|Ruby-Zoisite, also known as anyolite, is the natural combination of ruby and zoisite crystals in a single specimen. Zoisite, the same mineral as tanzanite, provides an earthy green color while ruby lends pink and red highlights. Ruby-zoisite is usually shaped as cabochons or carved into decorative objects.
Ruby-Zoisite was first discovered in 1954 in Tanzania. The name anyolite derives from the word for "green" in the native language of the Masai tribe.
Ruby-Zoisite has a hardness of 6.5 to 7 on the Mohs scale, and is thus of moderate hardness.
Where is Ruby-Zoisite found?
Common Ruby-Zoisite Treatments
Ruby-Zoisite legends & lore
The green zoisite rock carries black hornblende inclusions and large, but mostly opaque, ruby. Cut and polished ruby-zoisite specimens vary by color, according to the presence of ruby. Most specimens will display three colors -- green, black and red.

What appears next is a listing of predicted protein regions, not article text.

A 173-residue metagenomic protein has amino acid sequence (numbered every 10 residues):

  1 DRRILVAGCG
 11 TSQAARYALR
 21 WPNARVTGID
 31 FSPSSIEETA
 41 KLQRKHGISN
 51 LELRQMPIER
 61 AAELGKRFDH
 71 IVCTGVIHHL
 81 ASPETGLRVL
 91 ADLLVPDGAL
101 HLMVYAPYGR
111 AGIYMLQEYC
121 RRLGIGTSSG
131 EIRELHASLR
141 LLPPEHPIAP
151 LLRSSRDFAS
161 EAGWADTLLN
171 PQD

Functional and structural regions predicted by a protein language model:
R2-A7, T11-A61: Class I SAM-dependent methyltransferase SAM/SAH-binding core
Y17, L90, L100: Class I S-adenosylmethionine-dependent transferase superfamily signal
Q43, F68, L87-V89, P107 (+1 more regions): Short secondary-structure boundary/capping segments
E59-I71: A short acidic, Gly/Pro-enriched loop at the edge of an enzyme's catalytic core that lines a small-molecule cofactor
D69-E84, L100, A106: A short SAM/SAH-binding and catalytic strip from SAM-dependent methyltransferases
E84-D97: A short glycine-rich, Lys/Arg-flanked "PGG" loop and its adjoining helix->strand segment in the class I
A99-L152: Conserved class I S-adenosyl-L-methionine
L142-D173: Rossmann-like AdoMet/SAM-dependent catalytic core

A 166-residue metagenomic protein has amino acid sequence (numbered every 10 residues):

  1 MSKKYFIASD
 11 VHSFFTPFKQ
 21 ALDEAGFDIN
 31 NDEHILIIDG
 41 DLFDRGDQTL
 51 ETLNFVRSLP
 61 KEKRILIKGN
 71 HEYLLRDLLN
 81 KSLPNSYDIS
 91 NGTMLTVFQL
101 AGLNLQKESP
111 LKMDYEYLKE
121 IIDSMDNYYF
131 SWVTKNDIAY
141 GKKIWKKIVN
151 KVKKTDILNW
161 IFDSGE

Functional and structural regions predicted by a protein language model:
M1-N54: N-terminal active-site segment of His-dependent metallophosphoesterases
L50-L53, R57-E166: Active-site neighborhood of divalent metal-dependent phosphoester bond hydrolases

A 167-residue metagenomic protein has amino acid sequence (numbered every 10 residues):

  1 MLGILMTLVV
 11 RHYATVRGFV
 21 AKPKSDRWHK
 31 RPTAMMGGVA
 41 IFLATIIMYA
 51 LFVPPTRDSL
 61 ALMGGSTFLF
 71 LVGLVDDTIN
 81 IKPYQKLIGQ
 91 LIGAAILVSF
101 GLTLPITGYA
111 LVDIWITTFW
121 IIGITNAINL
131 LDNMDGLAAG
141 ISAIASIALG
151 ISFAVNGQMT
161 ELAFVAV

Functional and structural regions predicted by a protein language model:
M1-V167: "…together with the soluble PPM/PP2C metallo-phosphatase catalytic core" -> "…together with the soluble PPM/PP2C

Even large specimens are offered at affordable prices.
Due to its massive inclusions most ruby-zoisite are opaque.
Usually shaped in cabochon cut, or carved in decorative shapes.
Ruby-Zoisite location and deposits
Ruby-Zoisite, like tanzanite, is only found in Tanzania.
Common Ruby-Zoisite treatments
There are no common treatments for Ruby-Zoisite known.
Ruby-Zoisite didn't make it to the gemstone hall of fame.
Color: Green with black and opaque ruby inclusions
Chemical composition: Ca2Al3(Sio4)3(OH) calcium aluminum silicate
Crystal system: Orthorhombic, multifaced prisms, mostly striated
Hardness: 6.5-7 (Mohs scale)
Specific gravity: 3.35
Refractive index: 1.691 - 1.700
Color of streak: White,
The Ruby-Zoisite zodiac, myth & legend
As a lesser-known and relatively new gemstone, ruby-zoisite produces a blank page in the books of myth, history, wisdom, the zodiac scheme or the relation between planets and mankind.